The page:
From Everest to Embassies

Sue Cobb, J.D. ’78, recounts her journey ‘from Everest to Embassies’ in new memoir.
From Everest to Embassies

The stories are as diverse as they are entertaining. There’s the time she went head-to-head with the Jamaican prime minister, or when she shot a rattlesnake with her own Winchester .22 single shot rifle at age 10. Or when, fearing they were about to be kidnapped, she jumped out of a moving tuk-tuk with her family in Thailand. There are stories of visits to the White House and travels across the world, of becoming a champion skier and tennis player. And, of course, there’s the moment she stood alone at 25,000 feet on the North Ridge of Mt. Everest as a storm approached.

But what is clear throughout her new memoir, “The Lady of Silk and Steel: From Everest to Embassies,” is that Sue M. Cobb, J.D. ’78, never shied away from a challenge or an opportunity, no matter how far out of her comfort zone it took her. At every new step, she assessed the risks, weighed the pros and cons, made her choices, and committed fully. “That’s what this book is about,” she says, “how to make choices and then dare to try to successfully follow through.”

This zest for adventure has been the key to her richly layered life–both personally and professionally. Coupled with her natural athleticism and fearless but humble personality, it has allowed her to emerge from a family of extremely modest means to become a successful sportswoman, attorney, diplomat, student, wife, and mother. 

Born in 1937, Cobb grew up on a small ranch in Chino, California. She remembers a childhood spent caring for horses, using the 25 cents allowance she earned weekly to go watch Western movies, studying often and well, and playing sports. Her success in high school put her on a path to Stanford University, where her brother was a scholarship student and where she met her husband, Charles E. Cobb.

After graduating with a B.A. in political science, she focused on her husband’s career. She absorbed everything, learning along the way as he became a member of the U.S. Olympic track team, an officer in the Navy, a graduate of the Stanford Business School, and a successful businessman. Eventually, they had two sons and Cobb committed to being a full-time mother.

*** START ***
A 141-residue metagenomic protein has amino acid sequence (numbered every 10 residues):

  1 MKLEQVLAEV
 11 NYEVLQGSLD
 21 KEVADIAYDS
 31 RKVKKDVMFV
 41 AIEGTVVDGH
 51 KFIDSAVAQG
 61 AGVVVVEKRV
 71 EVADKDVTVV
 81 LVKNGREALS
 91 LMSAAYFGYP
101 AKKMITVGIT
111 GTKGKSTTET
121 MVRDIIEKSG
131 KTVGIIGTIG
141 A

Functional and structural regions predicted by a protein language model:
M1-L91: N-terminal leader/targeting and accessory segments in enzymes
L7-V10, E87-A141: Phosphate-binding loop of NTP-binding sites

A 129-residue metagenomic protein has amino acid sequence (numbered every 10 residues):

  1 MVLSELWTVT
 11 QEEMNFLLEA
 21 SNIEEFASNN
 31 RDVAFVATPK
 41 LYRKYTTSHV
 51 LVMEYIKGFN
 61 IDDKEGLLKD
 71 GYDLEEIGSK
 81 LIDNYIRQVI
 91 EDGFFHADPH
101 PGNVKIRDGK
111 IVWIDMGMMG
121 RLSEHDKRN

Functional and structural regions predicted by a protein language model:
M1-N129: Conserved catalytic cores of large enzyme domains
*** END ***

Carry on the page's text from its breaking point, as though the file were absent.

It was at the University of Miami that Cobb began her ‘second act’ as a professional woman. At 38, inspired by the then-dean of the School of Law, Soia Mentschikoff, she decided to study law. After graduation, she joined Greenberg Traurig LLP, where she practiced commercial litigation and appellate work before founding the firm’s highly successful Public Finance Department. “The University of Miami started a whole new life for me,” she says.

She simultaneously took up high-altitude mountain climbing. Ten years later, in 1988, she came within 900 meters of becoming the first American woman to summit Mount Everest. “Everest is a metaphor for life,” she says. “There's no straight path up, whether it's a physical mountain or another challenge in your life. You always have to take detours and change your plan if it’s not working and figure out how to take the next path or a new approach.”

Her next turn led her to a career in government service and diplomacy. Her service in Florida included Secretary of the Florida Department of State, CEO of the Florida Lottery, and member of the Miami Federal Reserve. When her husband was appointed U.S. ambassador to Iceland, she moved with him to Reykjavik and managed the spouse’s role at the U.S. Embassy.

She then became the first woman to be appointed as U.S. ambassador to Jamaica, earning the moniker ‘the lady of silk and steel’ for her ability to be both firm and gracious during her successful four-year tenure. At home in Miami, she is now president of the Cobb Family Foundation and sits on a number of non-profit boards.  

Both Cobb and her husband, a 44-year member of the University of Miami Board of Trustees and former Chair, have been generous supporters of the University. Their giving has extended to many areas of the U, including numerous scholarships and enshrinement on two campus landmarks, Cobb Stadium and the Cobb Fountain at Lake Osceola.

She hopes her book can serve as an inspiration and reminder that it’s never too late to take on new adventures. “I hope this book will be of value to men and women divining how far they can move out of their comfort zones, confront new challenges, and fulfill their potential,” she says.